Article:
A Division Math Story - Cat and Bat

Shared reading is an opportunity to teach your little ones to read but also provide a platform for a range of other learning experiences! We are so excited to be bringing you another Reading Pack!

You can read this text with your learners, in a range of formats:
  • printable pages (print and staple to make a book)
  • printable student book (print and staple the blackline version)
  • digital (open the MS Powerpoint file on a device or board)
  • animated reading (see below) (play the video on a device or board and listen and track the words)

This short text about sharing is perfect for teaming up with a math focus on 'equal groups'. After reading it, talk with your learners about rules for sharing at your school and strategies we use to share when counting in math.

In the printable pack, we've included a list of questions that you can use to encourage discussion, comprehension and connection to the text. These are ideal of a second or third read of the text. During the first read, just allow students to listen and join in to the reading.

Don't forget - you can also watch, listen and read with our animated version on Youtube!

Comprehension activities after shared reading

Six comprehension activities are also provided. You can do these activities as a whole class, particularly if you project them onto the whiteboard, in guided reading groups or independently when more capable.

An activity is provided to help students develop the strategies of:

  • making connections
  • monitoring
  • predicting
  • questioning
  • summarizing
  • visualizing


Do this before your read. Students can write or draw what they think will happen after the candy is shared.


Have students order the story by cutting and pasting the story boards. With each piece they will return to their memory of the story and monitor the progress of the developing plot and story. 

A 'one page read' is perfect for little learners to practice independent reading and start to work with the language and features of the text. Ask them to read along with you a few times, read to a partner, and then look for the nouns and verbs. 

Making Connections

Talk about things that your students have shared. Talk about why they share and how it feels. Students can record a time when they shared something - if they cannot think of one, provide opportunity in class!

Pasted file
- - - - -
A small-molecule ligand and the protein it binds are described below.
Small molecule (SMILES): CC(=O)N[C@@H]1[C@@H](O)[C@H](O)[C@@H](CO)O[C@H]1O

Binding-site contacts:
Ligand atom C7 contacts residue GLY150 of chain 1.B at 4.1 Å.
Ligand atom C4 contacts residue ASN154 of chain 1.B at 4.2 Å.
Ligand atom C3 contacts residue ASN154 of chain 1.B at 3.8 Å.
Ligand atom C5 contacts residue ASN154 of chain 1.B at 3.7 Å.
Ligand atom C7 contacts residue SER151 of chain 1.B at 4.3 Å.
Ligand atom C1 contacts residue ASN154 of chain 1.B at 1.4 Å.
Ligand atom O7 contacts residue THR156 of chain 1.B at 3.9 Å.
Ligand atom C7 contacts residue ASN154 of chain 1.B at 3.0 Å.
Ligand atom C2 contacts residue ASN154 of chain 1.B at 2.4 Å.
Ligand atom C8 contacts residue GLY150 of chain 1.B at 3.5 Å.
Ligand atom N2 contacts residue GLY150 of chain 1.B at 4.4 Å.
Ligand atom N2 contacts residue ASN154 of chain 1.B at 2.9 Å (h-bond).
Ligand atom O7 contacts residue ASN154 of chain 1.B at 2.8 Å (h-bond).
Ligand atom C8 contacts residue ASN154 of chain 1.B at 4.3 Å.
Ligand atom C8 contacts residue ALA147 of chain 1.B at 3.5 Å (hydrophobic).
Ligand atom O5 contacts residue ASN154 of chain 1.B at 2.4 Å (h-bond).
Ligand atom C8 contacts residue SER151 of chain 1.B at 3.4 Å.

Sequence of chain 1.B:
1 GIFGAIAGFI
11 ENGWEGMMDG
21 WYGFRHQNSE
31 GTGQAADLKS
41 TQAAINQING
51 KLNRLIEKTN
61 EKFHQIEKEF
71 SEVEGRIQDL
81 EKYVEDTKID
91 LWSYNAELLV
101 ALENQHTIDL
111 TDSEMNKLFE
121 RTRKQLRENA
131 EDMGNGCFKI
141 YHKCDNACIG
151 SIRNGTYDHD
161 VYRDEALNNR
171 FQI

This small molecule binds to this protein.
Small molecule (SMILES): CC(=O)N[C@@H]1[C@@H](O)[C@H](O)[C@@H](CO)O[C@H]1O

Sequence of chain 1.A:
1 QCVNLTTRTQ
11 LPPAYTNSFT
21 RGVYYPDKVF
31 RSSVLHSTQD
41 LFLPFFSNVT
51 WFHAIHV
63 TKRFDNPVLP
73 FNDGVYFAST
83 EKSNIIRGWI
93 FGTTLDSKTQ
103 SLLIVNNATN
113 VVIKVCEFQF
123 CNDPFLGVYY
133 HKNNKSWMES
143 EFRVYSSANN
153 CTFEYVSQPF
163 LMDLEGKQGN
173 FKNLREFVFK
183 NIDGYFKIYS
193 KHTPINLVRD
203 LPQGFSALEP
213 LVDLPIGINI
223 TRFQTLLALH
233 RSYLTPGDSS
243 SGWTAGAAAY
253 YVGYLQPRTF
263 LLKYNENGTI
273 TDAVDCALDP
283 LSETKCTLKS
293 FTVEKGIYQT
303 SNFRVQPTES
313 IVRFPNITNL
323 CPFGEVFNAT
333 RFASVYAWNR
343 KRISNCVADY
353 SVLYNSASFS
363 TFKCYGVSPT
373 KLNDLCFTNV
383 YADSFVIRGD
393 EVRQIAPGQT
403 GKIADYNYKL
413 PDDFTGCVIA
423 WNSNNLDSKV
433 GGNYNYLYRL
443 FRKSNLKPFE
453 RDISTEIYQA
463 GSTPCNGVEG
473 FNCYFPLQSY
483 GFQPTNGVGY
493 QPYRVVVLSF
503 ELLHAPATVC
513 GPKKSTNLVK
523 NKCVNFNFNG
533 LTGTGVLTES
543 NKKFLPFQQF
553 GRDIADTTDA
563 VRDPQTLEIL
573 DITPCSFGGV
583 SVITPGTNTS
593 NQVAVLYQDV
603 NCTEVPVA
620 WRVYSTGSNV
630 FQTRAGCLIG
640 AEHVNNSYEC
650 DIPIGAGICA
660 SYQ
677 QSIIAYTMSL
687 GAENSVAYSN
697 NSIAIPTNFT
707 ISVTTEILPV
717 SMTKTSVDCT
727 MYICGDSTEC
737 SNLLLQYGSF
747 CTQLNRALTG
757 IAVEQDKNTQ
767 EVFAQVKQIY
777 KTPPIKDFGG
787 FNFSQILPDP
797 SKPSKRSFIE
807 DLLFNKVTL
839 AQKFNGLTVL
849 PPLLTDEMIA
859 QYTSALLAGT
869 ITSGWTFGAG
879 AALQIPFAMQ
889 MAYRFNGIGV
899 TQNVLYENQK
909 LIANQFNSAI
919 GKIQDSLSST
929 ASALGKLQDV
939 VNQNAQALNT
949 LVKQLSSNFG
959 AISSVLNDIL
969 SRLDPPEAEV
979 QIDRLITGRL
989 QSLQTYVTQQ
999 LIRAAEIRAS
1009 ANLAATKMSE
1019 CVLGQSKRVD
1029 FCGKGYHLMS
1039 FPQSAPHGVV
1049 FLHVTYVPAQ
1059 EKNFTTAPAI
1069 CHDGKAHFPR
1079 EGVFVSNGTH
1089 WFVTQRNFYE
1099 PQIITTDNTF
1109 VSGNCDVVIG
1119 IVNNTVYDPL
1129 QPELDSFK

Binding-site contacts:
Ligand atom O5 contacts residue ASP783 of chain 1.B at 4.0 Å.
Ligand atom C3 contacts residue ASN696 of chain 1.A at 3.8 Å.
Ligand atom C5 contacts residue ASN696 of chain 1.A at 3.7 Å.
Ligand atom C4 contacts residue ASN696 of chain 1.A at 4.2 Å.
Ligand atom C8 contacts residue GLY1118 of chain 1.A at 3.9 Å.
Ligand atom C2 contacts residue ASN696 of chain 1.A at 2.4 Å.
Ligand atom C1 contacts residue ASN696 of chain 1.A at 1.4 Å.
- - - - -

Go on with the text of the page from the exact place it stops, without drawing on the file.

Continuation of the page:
Students can explore inference asking themselves questions through the text. This may need to be done collaboratively with little learners. Ask your learners to think about possible reasons bat was so willing to share in this text.


Use a summary scaffold to unpack the story. Students can write and draw to record the main steps in the plot. 


Students can draw a picture to visualize  how the cansy was shared, linking here with math (not pictured).

Bat Story Writing

Students can write their own bat themed story using a planning page and publishing pages provided. 

ee Word Family

We added some activities for phonics ('ee' word family) and fine motor (pinning and tracing) to integrate with the cat and bat theme. 

One Page Craft

We know you love one page crafts so have provided one to accompany the story. What a great addition to your classroom displays to help bring back the memories and new connections the students will make after they read the text. Visuals are powerful and something that students have made themselves provide a powerful bridge for accessing past experiences. 

Although the text is short, to allow emergent readers to feel successful, plenty of rich learning can follow. Include a discussion on sharing and a natural link to early division in math.
We hope your little learners love these 10 activities and our original rhyming text. Use some or all, there is enough for a whole week of literacy engagement!

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